European coordination needed to fight science disinformation, academies say03 May 2021
In this report ALLEA examines the potential of technical and policy measures to tackle science disinformation and calls for improved European exchange and coordination in this field.
While disinformation strategies are intoxicating public discourses in many fields, science disinformation is particularly dangerous to democratic governance and society at large. As highlighted by the ongoing pandemic, an undermining of trust in science poses a fundamental threat to political and individual decisions based on evidence and scientific knowledge.
Over the past years, extensive research and a variety of strategies have been developed and applied to tackle science disinformation. In this report, ALLEA, the European Federation of Academies of Sciences and Humanities, reviews this work, focusing on the roots and consequences of this multi-dimensional phenomenon, as well as practical solutions for policy, technology and communication.
“The science race against Covid-19 has not only been in the search for a vaccine. Another major risk has mobilised researchers: science disinformation. This report identifies key pathways to counter this ‘infodemic’ in future global crises. Seeing these problems unfolding in our societies, we need an institutionalised and coordinated strategy to galvanise researchers, communicators, and policymakers into action as early as possible”, says ALLEA President Antonio Loprieno.
The authors discuss the most prominent psychological, technical and political strategies to counter science disinformation, including inoculation, debunking, recommender systems, fact-checking, raising awareness, media literacy, as well as innovations in science communication and public engagement.
Following an analysis of the consequences of science disinformation in climate change, vaccine hesitancy and pandemics, the report concludes with a series of recommendations. The authors call for:
- a stronger focus on communicating how science works and more dialogue in science communication practices,
- a serious engagement with the public when exercising or communicating research,
- valuing the virtue of intellectual humility when communicating scientific evidence,
- the maintenance of good research practices and high ethical standards to ensure integrity and trustworthiness,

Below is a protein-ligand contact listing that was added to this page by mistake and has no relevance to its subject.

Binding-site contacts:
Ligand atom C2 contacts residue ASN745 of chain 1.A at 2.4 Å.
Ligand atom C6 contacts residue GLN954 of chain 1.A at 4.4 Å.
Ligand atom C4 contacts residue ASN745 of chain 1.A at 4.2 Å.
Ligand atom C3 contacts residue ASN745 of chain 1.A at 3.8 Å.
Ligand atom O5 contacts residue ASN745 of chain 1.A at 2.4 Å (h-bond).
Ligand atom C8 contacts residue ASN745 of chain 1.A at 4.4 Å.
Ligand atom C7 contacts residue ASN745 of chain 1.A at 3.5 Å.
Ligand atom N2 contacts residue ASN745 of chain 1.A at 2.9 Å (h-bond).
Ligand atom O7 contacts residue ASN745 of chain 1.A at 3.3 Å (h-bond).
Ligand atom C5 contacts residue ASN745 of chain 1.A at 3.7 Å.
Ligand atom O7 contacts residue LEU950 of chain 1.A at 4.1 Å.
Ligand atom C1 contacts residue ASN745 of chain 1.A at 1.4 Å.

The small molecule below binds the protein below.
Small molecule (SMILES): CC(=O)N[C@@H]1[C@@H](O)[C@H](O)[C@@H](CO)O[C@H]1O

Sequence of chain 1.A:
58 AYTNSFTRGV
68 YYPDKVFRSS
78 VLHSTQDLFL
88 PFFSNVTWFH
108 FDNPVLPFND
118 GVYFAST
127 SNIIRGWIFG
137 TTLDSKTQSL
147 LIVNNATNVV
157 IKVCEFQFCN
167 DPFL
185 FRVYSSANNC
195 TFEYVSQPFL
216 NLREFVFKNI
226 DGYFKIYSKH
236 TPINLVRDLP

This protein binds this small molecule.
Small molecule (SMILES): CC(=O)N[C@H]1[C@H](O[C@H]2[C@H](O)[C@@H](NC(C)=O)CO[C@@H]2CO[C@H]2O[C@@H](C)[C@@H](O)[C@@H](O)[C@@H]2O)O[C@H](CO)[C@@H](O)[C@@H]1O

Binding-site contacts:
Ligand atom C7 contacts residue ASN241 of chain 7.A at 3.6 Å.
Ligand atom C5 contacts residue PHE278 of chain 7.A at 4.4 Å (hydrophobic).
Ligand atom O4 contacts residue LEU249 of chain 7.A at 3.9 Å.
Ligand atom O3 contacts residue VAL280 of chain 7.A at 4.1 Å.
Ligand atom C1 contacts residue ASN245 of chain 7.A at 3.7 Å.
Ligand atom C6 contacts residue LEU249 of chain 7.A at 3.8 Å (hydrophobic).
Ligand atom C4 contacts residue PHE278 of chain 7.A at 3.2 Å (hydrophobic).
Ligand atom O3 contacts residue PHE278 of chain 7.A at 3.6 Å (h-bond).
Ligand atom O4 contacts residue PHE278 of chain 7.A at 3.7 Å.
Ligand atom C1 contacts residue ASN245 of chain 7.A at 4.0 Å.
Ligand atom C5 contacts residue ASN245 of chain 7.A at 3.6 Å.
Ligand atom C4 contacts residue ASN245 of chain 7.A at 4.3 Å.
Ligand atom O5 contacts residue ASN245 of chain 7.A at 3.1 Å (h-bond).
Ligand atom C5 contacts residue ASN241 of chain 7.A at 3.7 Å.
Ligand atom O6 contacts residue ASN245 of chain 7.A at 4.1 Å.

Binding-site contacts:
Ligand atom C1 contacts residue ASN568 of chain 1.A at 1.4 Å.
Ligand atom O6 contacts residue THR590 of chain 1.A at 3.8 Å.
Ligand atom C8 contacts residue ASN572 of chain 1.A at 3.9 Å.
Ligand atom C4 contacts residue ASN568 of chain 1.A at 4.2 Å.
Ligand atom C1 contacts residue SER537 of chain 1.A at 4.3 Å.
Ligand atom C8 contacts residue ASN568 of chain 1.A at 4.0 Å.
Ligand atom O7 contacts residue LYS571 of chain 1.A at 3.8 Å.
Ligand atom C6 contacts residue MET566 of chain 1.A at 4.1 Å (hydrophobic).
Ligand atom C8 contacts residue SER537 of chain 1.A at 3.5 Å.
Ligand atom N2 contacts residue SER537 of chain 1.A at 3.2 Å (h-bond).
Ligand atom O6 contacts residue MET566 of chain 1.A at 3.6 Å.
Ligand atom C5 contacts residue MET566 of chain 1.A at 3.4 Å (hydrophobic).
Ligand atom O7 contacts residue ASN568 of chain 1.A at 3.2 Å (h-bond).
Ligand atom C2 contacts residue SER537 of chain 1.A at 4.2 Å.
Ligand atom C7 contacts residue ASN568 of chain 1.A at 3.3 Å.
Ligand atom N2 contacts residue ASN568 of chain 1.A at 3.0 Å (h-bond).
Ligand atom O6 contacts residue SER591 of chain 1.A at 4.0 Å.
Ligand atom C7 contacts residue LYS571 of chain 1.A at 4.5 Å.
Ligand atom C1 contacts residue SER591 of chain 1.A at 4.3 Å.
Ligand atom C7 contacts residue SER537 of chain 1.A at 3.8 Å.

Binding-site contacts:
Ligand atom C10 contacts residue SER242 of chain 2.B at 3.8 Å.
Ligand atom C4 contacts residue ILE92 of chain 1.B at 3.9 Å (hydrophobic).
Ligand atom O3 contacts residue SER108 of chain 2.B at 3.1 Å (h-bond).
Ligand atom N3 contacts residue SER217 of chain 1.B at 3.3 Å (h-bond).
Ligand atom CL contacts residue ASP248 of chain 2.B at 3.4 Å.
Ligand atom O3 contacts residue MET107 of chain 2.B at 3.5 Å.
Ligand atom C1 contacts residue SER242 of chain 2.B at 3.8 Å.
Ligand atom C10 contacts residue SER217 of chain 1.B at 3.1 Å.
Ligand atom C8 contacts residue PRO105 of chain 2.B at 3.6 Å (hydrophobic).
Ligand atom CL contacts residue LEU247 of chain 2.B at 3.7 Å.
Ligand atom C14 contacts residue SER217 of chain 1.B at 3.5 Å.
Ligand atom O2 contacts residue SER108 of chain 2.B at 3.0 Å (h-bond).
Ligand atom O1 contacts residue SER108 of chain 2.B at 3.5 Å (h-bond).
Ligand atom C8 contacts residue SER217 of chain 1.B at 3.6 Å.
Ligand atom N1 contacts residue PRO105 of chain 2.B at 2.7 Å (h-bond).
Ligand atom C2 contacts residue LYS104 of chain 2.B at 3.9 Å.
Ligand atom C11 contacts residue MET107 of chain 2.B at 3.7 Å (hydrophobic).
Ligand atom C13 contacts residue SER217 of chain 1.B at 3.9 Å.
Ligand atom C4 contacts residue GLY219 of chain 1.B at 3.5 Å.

- accountable, honest, transparent, tailored and effective science advice mechanisms.
To implement these proposals, the authors advise to establish a European Centre/Network for Science Communication and a European Code of Conduct for Science Communication.
“Even though there seems to be widespread awareness of the problems and harm caused by disinformation, there is still no coordinated European effort to respond to this with increased and better science communication. While mechanisms of science advice for policy have been introduced on different levels to bridge the gap between scientists and policymakers, no central pan-European mechanism or institution is in place to coordinate existing initiatives and develop coherent guidelines and recommendations on science communication in an inclusive manner”, the authors argue.
ALLEA is the European Federation of Academies of Sciences and Humanities, representing more than 50 academies from over 40 countries in Europe. Since its foundation in 1994, ALLEA speaks out on behalf of its members on the European and international stages, promotes science as a global public good, and facilitates scientific collaboration across borders and disciplines. Jointly with its Member Academies, ALLEA works towards improving the conditions for research, providing the best independent and interdisciplinary science advice, and strengthening the role of science in society. In doing so, it channels the intellectual excellence and experience of European academies for the benefit of the research community, decision-makers and the public.
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